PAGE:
It can actually be set up as a 2, 4, 6, or maybe an 8 seater. It's big. The NS6 is 49.25" outside width. With 15" seats you have 4.5" to the doors and 9" between the seats. This will allow you to walk through to change seats/pilots etc. in flight, or go to the back for a sleep while your partner flies! From the fire wall to the baggage back wall is all open, and its about 11' long. The width at the back wall is 38.5". The back wall can be opened up against the ceiling to extend the floor for camping by another 4 feet, giving 15 feet, but if used in flight the weight in the most aft area must be limited. At the front seats the floor to ceiling height is 51.5", Its fairly tall to get better visibility over the radial engine than is normal in round engine airplanes. To aid in the visibility needed in a STOL aircraft for tight approaches, in addition to the tall cockpit, the engine is mounted lower on the firewall and long gear legs are used to maintain prop clearance.  The long gear also gives a higher angle of attack on the ground which shortens the takeoff run.  There are cargo doors on both sides that are 29.5" wide x 37" tall at the front and 28.75 tall at the rear. This is a strong, usable airplane. All the cross tubes in the floor from the front gear attach to the back wall of the baggage are built like inverted roof trusses so they can support high baggage/cargo weights. The longeron at the baggage door is double  tube telescoped together to support the loads while loading the ac.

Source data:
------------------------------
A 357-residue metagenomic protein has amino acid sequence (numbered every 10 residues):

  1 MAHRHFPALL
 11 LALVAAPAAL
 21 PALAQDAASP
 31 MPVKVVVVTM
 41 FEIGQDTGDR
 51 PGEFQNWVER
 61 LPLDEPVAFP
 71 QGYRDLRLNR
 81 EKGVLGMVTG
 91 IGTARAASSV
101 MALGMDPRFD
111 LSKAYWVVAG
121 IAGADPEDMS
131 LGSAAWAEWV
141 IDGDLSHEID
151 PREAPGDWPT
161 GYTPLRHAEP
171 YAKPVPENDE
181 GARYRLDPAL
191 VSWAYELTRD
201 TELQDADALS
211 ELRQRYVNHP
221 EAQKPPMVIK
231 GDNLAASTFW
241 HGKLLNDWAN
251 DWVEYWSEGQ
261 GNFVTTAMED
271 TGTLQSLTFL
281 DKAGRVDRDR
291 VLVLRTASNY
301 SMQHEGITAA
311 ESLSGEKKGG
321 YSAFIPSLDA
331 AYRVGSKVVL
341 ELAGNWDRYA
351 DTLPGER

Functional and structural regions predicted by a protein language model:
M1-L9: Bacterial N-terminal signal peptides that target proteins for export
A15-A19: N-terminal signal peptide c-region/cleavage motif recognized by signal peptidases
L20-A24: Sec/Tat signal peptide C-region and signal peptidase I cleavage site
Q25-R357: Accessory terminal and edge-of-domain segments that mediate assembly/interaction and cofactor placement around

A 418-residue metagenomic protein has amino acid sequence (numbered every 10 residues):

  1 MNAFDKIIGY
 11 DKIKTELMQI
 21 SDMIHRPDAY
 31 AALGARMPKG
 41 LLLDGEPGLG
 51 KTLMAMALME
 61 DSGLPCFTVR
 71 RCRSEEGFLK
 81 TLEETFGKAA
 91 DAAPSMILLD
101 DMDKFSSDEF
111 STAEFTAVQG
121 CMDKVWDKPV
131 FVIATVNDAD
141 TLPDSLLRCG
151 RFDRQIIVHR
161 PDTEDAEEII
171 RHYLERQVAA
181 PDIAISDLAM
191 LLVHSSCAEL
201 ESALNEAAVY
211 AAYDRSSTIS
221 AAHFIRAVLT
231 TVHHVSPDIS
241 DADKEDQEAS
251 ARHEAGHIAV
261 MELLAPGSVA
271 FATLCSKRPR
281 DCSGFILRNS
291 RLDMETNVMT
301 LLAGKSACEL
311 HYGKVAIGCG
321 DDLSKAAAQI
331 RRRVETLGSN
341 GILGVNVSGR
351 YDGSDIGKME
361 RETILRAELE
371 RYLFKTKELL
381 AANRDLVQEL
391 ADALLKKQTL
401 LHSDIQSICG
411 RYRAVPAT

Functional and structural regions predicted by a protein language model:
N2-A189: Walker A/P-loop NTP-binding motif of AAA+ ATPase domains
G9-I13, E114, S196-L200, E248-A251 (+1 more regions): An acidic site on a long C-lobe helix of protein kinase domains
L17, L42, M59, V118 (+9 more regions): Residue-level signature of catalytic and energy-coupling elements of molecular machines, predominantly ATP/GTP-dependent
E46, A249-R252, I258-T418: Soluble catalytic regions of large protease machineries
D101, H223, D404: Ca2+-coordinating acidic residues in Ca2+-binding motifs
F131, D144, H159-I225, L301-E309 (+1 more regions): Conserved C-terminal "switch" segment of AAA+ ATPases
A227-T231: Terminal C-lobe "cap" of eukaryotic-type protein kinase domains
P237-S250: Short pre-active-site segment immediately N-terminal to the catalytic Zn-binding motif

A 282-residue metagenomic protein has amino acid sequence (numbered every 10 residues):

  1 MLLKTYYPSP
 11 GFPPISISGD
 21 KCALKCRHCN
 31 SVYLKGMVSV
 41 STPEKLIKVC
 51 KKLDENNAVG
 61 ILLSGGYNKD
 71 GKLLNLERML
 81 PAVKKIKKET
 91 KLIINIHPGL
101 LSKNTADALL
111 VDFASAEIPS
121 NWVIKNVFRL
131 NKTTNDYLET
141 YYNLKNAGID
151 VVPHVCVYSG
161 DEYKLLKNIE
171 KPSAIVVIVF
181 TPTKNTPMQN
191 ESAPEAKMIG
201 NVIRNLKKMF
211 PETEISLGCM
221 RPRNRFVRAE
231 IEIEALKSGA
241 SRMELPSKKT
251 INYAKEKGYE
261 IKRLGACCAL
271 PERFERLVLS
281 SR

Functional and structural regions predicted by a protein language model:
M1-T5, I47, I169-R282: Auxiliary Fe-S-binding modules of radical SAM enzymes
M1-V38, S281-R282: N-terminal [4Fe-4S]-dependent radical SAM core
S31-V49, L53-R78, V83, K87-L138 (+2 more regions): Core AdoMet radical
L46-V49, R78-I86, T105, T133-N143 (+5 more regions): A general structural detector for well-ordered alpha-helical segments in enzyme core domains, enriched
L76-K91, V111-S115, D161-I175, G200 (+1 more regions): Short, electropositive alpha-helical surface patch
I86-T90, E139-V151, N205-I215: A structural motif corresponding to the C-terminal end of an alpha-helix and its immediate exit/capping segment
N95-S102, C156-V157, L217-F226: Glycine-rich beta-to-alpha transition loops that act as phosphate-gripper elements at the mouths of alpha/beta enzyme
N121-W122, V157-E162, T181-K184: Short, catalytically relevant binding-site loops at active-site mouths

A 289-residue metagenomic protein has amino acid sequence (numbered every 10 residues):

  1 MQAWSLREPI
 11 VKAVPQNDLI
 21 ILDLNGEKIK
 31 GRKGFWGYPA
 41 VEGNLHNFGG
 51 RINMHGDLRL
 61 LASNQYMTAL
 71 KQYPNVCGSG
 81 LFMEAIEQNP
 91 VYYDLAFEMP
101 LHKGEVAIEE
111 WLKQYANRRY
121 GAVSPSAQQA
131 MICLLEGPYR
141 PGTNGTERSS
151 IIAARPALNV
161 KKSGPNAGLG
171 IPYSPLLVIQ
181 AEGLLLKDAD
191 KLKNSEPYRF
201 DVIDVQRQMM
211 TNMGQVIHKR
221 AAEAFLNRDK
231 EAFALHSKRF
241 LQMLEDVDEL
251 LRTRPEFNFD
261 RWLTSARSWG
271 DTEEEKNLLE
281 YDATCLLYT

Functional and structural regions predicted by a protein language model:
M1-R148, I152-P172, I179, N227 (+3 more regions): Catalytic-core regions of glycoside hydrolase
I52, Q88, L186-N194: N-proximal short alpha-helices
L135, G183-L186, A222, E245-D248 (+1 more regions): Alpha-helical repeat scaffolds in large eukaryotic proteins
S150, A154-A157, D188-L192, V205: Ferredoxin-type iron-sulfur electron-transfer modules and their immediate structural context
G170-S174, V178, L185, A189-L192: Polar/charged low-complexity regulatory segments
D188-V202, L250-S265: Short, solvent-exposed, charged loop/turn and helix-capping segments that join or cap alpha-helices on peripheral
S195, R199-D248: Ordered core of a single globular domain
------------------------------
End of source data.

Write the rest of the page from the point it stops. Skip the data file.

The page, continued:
We expect an empty weight around 2000 lbs. and have designed it for a gross of 4,000 lbs. People don't expect that ratio because they are used to Cessnas. You can't get the same strength to weight ratio with aluminum that you can with tube and fabric. (and definitely not the same durability) The only advantage to aluminum is the lower cost due to easier manufacturing. Even the Cessna 180, an airplane built much stronger than any aluminum kit on the market, has recurring structural problems when used 1/2 as hard as I expect the North Stars to be used. I know this from 25 years watching the 185 jump plane I used to fly here. The other consideration is the slow speed flight. It brings back the same complaint I keep getting from 180 pilots, they feel like they are landing a dragster in small rough fields. Add this high touch down speed to less than optimum structural integrity and rough strips become a big liability for airplanes with a higher landing speed than the North Stars. The NS6 will have a much lower stall speed, and carry more weight, than a C180. The cruise speed we don't know yet but it should be comparable to a C180, maybe better. You have to remember that even though the engine is rated at 315 hp ( or 360 hp ), it's power output to the prop is more like 400++ hp due to the gear reduction and internal supercharger. To get a feel for the thrust available, the prop is 106" long with 9 1/2" wide blades! During repeated thrust tests we measured a static thrust of 1400 lbs.!! On takeoff that thrust should get the Galaxie up to 65 mph in only 375 feet at gross weight, and it should be in the air and climbing long before it sees 65.